The Olympics for TV executives is upon us. The main event is to seamlessly maintain viewers for regular television while transitioning them to the direct-to-consumer world.
Although NBC is presenting the Games with its usual sound, though saccharine-laced, coverage, it feels like you are doing a heptathlon trying to find what you want to watch.
So far, NBC is not earning gold.
Everything is on, but nothing can be found.
As the philosopher Chris “Mad Dog” Russo said, “If you are going to make it difficult and you are going to make me work for it and pay for it to see it, I’m out of there.”
And so fewer people are watching these Olympics. The ratings are down from five years ago. There are a few reasons why, starting with a couple that are outside of NBC’s control.
First, the 13-hour time difference between Tokyo and the United States’ East Coast is always a bear for Olympic television. This, coupled with the pandemic raging in Japan, has caused the venues to be nearly fan-less, resulting in a less-inspiring experience.
And then there is the Netflixization of viewing that has trained consumers to search for what they want, when they want it and, to watch, without interruption.
Even if you find your Olympics event on NBC, which is where the network gears its prime-time programming, the commercials are incessant. On a 13-hour tape delay, with the world knowing Simone Biles checked out of team gymnastics to focus on her mental health, NBC went to commercial mid-sentence after her last vault. The billion dollars NBC pays for the Summer Games is not going to pay itself.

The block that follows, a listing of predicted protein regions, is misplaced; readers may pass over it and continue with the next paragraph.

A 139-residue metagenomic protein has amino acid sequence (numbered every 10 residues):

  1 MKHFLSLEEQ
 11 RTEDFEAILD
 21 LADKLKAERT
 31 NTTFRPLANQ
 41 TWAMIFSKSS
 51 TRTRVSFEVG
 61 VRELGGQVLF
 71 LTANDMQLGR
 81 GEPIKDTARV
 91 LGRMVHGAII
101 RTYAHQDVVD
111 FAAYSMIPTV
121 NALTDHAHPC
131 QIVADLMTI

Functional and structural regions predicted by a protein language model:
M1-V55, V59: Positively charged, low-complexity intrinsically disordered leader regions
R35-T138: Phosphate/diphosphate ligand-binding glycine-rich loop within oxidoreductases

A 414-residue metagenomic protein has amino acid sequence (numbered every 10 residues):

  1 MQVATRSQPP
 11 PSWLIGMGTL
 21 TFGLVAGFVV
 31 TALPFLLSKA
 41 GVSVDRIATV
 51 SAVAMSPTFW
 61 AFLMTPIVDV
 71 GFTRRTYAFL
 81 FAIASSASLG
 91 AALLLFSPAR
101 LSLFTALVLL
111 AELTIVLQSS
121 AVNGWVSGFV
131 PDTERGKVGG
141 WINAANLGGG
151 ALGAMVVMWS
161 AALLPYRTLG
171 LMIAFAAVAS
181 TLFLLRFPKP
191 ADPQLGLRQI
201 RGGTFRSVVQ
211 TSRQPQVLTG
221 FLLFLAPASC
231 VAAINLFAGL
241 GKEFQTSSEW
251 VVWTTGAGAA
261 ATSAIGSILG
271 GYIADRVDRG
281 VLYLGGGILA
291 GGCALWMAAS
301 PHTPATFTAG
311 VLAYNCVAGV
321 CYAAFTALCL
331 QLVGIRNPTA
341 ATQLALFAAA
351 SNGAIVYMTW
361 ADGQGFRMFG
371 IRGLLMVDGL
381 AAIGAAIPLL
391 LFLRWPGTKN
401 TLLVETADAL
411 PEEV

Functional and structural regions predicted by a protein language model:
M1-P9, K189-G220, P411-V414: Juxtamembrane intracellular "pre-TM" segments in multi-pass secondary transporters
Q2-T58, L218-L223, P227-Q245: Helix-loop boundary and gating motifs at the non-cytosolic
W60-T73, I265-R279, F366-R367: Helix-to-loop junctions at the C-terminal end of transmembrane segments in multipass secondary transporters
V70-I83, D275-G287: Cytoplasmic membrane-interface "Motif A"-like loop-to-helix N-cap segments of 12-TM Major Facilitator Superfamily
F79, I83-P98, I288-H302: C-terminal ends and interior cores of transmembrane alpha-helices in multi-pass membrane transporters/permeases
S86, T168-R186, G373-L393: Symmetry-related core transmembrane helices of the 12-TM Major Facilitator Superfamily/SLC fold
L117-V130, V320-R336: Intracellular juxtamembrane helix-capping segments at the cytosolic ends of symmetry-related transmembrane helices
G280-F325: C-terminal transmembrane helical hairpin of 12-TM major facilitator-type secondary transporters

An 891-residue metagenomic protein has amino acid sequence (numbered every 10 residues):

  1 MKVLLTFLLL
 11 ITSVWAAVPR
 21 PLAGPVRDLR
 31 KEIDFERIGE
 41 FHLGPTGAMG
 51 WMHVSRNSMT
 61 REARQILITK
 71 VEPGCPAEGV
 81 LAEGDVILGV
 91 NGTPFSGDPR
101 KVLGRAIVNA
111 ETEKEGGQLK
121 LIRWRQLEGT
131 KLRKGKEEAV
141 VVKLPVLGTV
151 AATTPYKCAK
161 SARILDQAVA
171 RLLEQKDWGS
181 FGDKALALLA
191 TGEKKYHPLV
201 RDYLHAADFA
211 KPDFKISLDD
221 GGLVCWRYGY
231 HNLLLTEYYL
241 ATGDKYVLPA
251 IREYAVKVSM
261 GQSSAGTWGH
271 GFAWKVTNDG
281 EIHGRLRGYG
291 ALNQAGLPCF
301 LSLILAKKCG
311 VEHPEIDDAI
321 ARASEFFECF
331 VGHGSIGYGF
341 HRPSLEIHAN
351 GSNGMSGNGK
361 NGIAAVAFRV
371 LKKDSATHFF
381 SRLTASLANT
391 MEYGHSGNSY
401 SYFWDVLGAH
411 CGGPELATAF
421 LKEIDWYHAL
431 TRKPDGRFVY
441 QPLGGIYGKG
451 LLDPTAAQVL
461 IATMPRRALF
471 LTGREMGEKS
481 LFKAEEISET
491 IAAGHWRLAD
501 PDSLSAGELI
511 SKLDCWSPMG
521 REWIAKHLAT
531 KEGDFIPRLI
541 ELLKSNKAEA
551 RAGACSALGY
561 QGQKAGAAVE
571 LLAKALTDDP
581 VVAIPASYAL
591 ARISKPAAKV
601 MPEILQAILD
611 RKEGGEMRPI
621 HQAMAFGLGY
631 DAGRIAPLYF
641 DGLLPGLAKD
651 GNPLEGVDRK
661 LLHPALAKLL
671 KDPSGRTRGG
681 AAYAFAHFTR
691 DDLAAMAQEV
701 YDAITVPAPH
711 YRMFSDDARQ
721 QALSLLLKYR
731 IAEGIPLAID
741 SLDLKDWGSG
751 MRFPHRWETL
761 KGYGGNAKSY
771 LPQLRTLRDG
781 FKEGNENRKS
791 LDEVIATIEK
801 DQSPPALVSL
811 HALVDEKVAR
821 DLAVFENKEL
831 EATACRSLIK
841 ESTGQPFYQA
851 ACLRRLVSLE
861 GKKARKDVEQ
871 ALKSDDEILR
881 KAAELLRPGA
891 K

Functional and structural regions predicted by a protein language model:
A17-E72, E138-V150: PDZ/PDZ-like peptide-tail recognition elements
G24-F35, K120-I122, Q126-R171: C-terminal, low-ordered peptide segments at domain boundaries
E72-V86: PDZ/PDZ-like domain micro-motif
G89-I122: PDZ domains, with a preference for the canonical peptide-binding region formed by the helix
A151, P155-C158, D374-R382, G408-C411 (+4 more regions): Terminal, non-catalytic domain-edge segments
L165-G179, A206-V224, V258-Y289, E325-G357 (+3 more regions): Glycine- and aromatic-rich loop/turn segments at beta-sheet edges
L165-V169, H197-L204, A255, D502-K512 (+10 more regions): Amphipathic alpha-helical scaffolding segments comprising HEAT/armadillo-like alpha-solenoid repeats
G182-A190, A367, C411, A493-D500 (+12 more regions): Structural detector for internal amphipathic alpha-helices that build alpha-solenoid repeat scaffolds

NBC has done some memorable work, led by Dan Hicks and Rowdy Gaines’ call of 17-year-old Lydia Jacoby winning gold in the 100-meter breaststroke. That was followed by video from Seward, Alaska, of Jacoby’s hometown classmates, family and friends cheering her on. The preparation and execution was Olympic-worthy.
The business of trying to transition the Olympics to the direct-to-consumer digital age is upon us — and it is tricky. Executives are trying to convert you to Peacock, which is NBC’s version of Netflix but with live sports as a differentiator.
NBC needs to put compelling events on Peacock to make people become first-time and then — hopefully, for them — lifetime subscribers. They have done this with the French Open, Premier League Soccer and golf — annoying many of their most loyal fans along the way. That is why USA basketball is live on Peacock.
NBC will take the PR hit, as long as it gets your credit card information.
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And this all gets back to distribution, which is historically why certain media outlets have won. Before the internet made it so anyone could disseminate information from anywhere, NBC basically owned the distribution of the Olympics so it could get away with the ultimate chutzpah term, “plausibly live,” in the ’90s and then have the full 2000 Australia Olympics shown on tape delay.
Back then, you could still have spoilers if you tuned into SportsCenter, put the radio on at the wrong time or really searched the then-burgeoning internet.
Now, though, the second Biles was out of the Olympics, it was everywhere, on our site, notifications on your phone, social media, TV and radio. The news found you.
NBC didn’t show the video during the “Today” show, which is understandable business-wise, but not if that is really supposed to be a news program. Its coverage included Hoda Kotb yelling down to Biles saying, “I love you.”
I saw Kotb on “Today,” and then when LA Times sports columnist Helene Elliott tweeted that Kotb turned to the crowd and said, “Don’t you love Simone Biles?” Elliott added, “Except there really isn’t a crowd.”
That’s the issue for NBC executives now and going forward. The Olympics are everywhere, but they are harder than ever to find.
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